I can’t remember enjoying an autumn as much as I have this one. The golden light, the cool freshness of the air, the daily colourful progress of liquid ambers on our street, trees we’d actually never fully taken cognizance of before. The virtue of relative confinement has meant coming to appreciate the vividness of the local geography, what is right here. And not just outdoors. Being at home most of the time has brought further into focus the geography of everyday life–the simple beauty of eating a pear, having a conversation, blowing my nose. There never was any need to go anywhere else. Realising this is the virtue of practice. The storehouse of treasures opens of itself, writes Dogen. You may take them and use them as you wish.
And I’ve been appreciating zazen as a liberating confinement whose forms hold me present. A prescribed sitting posture. The form of the physical body, its characteristics not discriminated in zazen but just here, solid as a mountain. The form of breath, its rhythmic movement, life-giving inhalations and warm exhalations. The form of an embracing, uncompromising question, unique to the Zen tradition. Within the limitations of form, thanks to the limitations of form, and asthe limitations of form, limitless essential freedom can be discovered. You realise you are just you, exactly enough, whole right here.
But you need to stay with zazen, until it opens of itself, and then more. When your restless mind wants to travel out with ideas–looking to sustain itself, fantasizing that better place, that better self–you do well to remember Dogen’s counsel. Put aside the intellectual practice of searching for phrases and chasing after words. Take the backward step and turn the light inward.Let go. Turn around. Return home. There never was anywhere else.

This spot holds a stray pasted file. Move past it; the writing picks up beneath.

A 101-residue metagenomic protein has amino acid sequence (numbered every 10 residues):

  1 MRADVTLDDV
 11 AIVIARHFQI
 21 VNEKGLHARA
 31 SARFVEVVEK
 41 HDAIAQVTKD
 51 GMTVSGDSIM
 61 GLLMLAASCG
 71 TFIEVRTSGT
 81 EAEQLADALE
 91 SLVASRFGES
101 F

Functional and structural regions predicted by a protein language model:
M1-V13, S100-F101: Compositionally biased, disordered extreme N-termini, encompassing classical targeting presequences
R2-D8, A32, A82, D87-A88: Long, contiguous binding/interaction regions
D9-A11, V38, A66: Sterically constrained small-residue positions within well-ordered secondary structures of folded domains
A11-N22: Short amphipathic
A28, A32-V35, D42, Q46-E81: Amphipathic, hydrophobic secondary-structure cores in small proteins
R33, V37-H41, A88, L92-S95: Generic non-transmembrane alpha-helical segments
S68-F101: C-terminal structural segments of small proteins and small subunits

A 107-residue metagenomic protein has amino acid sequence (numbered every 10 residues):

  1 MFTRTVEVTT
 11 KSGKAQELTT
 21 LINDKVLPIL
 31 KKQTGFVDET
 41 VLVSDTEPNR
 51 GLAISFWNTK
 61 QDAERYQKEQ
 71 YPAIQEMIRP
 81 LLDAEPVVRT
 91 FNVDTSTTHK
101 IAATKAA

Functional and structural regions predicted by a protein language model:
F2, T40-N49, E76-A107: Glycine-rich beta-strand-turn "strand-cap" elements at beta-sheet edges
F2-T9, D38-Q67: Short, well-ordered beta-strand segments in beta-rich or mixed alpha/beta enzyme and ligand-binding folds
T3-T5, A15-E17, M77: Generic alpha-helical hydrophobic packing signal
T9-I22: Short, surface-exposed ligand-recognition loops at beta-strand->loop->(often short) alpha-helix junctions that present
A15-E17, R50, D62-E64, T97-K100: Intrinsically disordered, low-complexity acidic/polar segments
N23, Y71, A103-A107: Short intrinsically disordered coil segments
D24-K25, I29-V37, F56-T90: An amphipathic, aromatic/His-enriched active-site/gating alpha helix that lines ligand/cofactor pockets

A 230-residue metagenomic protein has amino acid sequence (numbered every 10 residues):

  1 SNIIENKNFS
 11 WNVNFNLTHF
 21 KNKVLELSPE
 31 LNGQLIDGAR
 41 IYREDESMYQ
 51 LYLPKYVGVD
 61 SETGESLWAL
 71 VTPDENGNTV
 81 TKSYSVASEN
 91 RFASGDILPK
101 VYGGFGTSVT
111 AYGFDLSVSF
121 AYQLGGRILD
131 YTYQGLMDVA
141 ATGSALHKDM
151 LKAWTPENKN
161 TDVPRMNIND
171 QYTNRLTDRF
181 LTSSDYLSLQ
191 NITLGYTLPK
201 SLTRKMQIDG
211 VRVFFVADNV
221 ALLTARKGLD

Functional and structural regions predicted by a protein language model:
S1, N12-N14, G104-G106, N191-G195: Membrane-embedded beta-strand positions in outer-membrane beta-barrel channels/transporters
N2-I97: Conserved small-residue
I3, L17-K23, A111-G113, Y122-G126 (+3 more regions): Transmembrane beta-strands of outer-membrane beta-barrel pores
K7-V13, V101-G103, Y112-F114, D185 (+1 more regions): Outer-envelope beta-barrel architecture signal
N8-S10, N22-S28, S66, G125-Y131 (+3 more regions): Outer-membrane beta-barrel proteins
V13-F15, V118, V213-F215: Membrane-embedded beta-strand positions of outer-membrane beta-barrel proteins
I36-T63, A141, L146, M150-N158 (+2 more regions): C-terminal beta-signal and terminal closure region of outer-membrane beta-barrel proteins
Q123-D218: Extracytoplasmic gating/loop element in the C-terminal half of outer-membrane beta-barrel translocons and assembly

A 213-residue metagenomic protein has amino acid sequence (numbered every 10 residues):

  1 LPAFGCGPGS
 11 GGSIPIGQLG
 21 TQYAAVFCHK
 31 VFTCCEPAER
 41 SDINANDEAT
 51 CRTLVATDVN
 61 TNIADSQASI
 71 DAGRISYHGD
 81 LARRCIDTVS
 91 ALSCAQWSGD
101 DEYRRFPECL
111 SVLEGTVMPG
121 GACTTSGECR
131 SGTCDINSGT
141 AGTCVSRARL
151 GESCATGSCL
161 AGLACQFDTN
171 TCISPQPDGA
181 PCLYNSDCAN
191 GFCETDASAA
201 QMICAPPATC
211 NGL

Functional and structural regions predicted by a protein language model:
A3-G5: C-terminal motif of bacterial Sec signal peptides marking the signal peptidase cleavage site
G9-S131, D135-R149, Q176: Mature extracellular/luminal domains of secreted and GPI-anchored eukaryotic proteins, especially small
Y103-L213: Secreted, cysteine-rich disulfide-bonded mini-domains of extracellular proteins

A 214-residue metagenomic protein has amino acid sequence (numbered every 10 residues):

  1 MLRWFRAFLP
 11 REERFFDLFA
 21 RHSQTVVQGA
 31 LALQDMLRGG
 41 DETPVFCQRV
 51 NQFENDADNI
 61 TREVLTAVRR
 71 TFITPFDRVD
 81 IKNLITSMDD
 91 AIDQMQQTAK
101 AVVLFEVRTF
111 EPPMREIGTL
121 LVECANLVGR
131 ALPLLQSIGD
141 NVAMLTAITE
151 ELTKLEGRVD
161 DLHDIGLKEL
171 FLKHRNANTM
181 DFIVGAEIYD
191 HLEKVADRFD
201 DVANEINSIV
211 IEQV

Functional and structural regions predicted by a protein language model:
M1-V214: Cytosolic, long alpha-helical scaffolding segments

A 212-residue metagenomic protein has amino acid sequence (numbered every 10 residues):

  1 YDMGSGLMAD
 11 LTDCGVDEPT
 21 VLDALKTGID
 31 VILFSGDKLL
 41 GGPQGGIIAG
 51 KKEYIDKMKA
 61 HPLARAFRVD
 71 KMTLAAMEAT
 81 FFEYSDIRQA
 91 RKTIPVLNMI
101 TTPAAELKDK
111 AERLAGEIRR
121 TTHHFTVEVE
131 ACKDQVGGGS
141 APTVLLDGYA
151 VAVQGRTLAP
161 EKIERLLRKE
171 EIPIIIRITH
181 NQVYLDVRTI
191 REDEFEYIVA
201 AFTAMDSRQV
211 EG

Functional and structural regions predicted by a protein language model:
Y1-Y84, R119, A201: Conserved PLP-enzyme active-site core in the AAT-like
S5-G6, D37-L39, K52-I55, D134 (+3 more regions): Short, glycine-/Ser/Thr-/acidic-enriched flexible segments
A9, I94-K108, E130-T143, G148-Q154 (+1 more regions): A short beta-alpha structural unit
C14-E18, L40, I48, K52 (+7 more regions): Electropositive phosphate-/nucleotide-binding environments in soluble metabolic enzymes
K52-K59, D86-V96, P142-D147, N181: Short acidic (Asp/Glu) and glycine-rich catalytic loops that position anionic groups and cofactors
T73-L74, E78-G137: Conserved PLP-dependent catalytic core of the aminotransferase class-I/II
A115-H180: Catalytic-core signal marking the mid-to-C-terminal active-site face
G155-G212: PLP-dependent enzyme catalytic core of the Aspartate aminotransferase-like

Linji has counsel too, these being among the most instructive words in the Zen canon. If wherever you are, you take the role of host, then whatever spot you stand in will be a true one. Then whatever circumstances surround you, they can never pull you awry.Simple. The great welcoming, everything gathered in. What is there to pull you awry?
And, from another perspective, what is the host’s responsibility? How is the gift extended? What about beings who are pulled awry? Ravaged by suffering, change and loss. These days, with all we know, the dictum “think global, act local” has a new charge.
In an old sesshin notebook I came across a gift from the irrepressible Ellen Davison, friend and teacher at the Kuan Yin Meditation Centre in Lismore. A line from her teisho. “This moment can never be used up. I think that’s wonderful!” I bow in appreciation.
Encouraging Words: Written by Maggie Gluek, roshi, Published in June/July Newsletter 2020